Indictment: Russian officers meddled in US election


Associated Press

WASHINGTON

Twelve Russian military intelligence officers hacked into the Clinton presidential campaign and Democratic Party, releasing tens of thousands of stolen and politically damaging communications, in a sweeping conspiracy by the Kremlin to meddle in the 2016 U.S. election, according to a grand jury indictment announced Friday.

The indictment stands as special counsel Robert Mueller’s first allegation implicating the Russian government directly in criminal behavior meant to sway the presidential election.

The indictment comes days before President Donald Trump’s summit with Russian President Vladimir Putin. The Russian Foreign Ministry condemned the indictment, saying “obviously, the purpose of this is to spoil the atmosphere” before Monday’s summit between President Vladimir Putin and President Trump in Helsinki, Finland.”

U.S. intelligence agencies have said the meddling was aimed at helping the Trump campaign and harming the election bid of his Democratic opponent, Hillary Clinton. The effort also included bogus Facebook ads and social media postings that prosecutors say were aimed at influencing public opinion and sowing discord on hot-button social issues.

The indictment lays out a broad, coordinated effort starting in March 2016 to break into key Democratic email accounts, such as those belonging to the Democratic National Committee, the Clinton campaign and the Democratic Congressional Campaign Committee. Among those targeted was John Podesta, the Clinton campaign chairman.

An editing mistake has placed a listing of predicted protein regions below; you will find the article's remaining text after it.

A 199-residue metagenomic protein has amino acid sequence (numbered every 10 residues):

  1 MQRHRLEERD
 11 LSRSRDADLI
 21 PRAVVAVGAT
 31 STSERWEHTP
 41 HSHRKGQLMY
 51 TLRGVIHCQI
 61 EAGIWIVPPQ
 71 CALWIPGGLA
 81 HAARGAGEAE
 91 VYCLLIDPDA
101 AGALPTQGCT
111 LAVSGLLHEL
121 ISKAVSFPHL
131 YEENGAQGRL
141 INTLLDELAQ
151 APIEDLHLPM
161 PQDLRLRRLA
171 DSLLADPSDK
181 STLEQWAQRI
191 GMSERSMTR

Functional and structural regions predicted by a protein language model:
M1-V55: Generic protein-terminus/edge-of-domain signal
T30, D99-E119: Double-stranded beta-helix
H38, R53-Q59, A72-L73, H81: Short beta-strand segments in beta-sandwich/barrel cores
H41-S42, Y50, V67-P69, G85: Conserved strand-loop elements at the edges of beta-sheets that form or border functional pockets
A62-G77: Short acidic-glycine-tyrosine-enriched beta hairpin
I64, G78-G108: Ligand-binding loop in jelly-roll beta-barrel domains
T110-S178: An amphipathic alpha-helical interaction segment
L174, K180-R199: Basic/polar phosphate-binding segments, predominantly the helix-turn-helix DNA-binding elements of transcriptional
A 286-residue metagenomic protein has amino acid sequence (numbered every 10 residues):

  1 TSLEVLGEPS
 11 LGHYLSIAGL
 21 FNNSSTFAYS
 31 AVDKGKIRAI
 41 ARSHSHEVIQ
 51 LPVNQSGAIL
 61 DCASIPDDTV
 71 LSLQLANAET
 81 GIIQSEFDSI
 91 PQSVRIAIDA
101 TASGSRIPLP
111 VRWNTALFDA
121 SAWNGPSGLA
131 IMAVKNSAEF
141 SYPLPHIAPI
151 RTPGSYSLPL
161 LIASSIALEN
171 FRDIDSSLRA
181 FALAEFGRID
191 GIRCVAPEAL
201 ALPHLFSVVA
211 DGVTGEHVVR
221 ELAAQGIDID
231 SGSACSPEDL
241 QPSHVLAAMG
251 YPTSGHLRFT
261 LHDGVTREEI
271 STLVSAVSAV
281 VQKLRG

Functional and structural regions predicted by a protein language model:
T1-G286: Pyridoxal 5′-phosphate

The Kremlin denied anew that it tried to sway the election. “The Russian state has never interfered and has no intention of interfering in the U.S. elections,” Putin’s foreign affairs adviser, Yuri Ushakov, said Friday.

But the indictment identifies the defendants as officers with Russia’s Main Intelligence Directorate of the General Staff, also known as GRU. It accuses them of covertly monitoring the computers of dozens of Democratic officials and volunteers, implanting malicious computer code known as malware and using phishing emails to gain control of the accounts of people associated with the Clinton campaign.

By June 2016, the defendants began planning the release of tens of thousands of stolen emails and documents, the indictment alleges. The messages were released through fictitious personas like DCLeaks and Guccifer 2.0.

The charges come as Mueller continues to investigate potential coordination between Russia and the Trump campaign to influence the presidential election. The indictment does not allege that Trump campaign associates were involved in the hacking efforts or that any American was knowingly in contact with Russian intelligence officers.

The indictment also does not allege that any vote tallies were altered by hacking.

Still, Deputy Attorney General Rod Rosenstein said the internet “allows foreign adversaries to attack Americans in new and unexpected ways. Free and fair elections are hard-fought and contentious and there will always be adversaries who work to exacerbate domestic differences and try to confuse, divide and conquer us.”

A White House statement offered no condemnation of the alleged Russian conspiracy. Instead it focused on the fact that no Trump campaign officials or Americans were implicated in the new indictment.

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